As the (SPY ) celebrated its 30th anniversary, State Street hosted a panel discussion last night featuring Sue Thompson, head of Americas distribution for SPDR; Reggie Browne, principal at GTS Securities; and Doug Yones, head of exchange traded products at NYSE, moderated by Hilary Corman, head of U.S. institutional at SPDR ETFs.
SPY Led the Way to the Democratization of Investments
“This invention democratized ETFs like nothing else,” Thompson said, while Yones marveled at the ability of SPY to serve both massive institutions and low-end individual investors living paycheck to paycheck.
In his first statement of the evening, Browne remarked, “I have the vantage of seeing the genesis of the ETF.” He sees ETFs as the perfect tool to allow households to express their views in the market. “We have given investors the power in their own hands to make choices,” Browne said, noting how investors return to SPY when the markets go south, using it as a hedging vehicle, returning to the origin of the wrapper when seeking a ballast in turbulent times.
Thompson noted that though 2022 was rough all around, the success of ETFs in terms of flows was impossible to ignore. Mutual funds left investors with both huge losses and tax hits, driving many to sell out of their positions, take the loss, and move their money over to ETFs. According to Yones, “You have these a-ha moments as an investor where you wonder, ‘What is the solution to this?’ and the solution is ETFs.” He continued, “Every asset manager needs to be asking themselves right now: If I’m not in ETFs, when will I be getting into ETFs?”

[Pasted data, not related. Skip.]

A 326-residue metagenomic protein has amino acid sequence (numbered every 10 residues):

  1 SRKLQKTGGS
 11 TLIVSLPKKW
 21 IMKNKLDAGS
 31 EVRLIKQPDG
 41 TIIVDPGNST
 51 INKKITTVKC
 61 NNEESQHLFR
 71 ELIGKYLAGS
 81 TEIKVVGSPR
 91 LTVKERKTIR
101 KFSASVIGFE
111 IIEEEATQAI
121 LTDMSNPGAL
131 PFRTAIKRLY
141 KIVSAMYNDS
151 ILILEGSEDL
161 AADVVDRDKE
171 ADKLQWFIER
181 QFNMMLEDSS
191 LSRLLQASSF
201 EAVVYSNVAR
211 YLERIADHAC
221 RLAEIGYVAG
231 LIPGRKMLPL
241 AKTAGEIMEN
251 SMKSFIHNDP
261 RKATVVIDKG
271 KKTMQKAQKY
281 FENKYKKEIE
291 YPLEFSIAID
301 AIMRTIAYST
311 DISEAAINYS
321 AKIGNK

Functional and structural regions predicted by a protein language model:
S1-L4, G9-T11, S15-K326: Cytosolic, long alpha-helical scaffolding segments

Participants in the marketplace are experiencing a mindset change, according to Browne. “If you look at the fixed income market, ETFs are driving structural changes for how corporate bonds are being traded.” He noted that there are numerous individual factors that have gently been pushing investors to more widely adopt ETFs as the vehicle of choice. Transparent instruments like the ETFs are significantly easier to access. Additionally, Browne sees the ability of ETFs to express viewpoints — both on the market and of their values — as critical to their success, saying, “There’s a segment of the population that hugely wants to invest along their values.”
The Future of SPY and ETFs Is More Innovation
Looking to the future, Thompson said, “I think there’s more innovation to be had.” She pointed to SPY’s origin in 1993 as being inspired by the ‘87 crash. “There is no real good alternative private equity ETF,” she offered, noting that though many people don’t see that as possible, they said the same of SPY. “You take these asset classes that are illiquid, and being able to address it creatively in an ETF can bring liquidity to what’s illiquid."
Yones added, “There’s so much white space available in the world of ETFs.” Yones also pointed to last year being the third straight year that more active ETFs launched than passive ones, projecting that ETFs will continue to lead the way in terms of transparency and liquidity. Browne concurred, pointing to how ETFs have begun to access emerging markets like Vietnam.
Challenges Facing ETFs
Asked about the challenges facing ETFs going forward, Browne said, “What keeps me up is regulatory pressures.” He sees ETFs as having worked very hard over the years to “harmonize” with rules around equities. “I look at some esoteric exchange traded notes that just scare me,” he said, continuing, “there needs to be some investor education around that.”
Yones said that education is both a big challenge and a big opportunity. ”This is one of our primary focuses at the New York Stock Exchange,” he offered, noting the recent launch of ETF Central. “The more we can educate investors, money managers, and advisors about how to use ETFs, I think that’s time well spent.”
In the Q&A, Thompson predicted that fixed income ETFs would surpass equity ETFs. “The ETF has more utility in the fixed income space,” she said, pointing to how the vehicle’s strengths inherently solve problems that investors might face in the fixed income space and noting how fixed income ETFs have performed exactly as expected even in the most roiling market.
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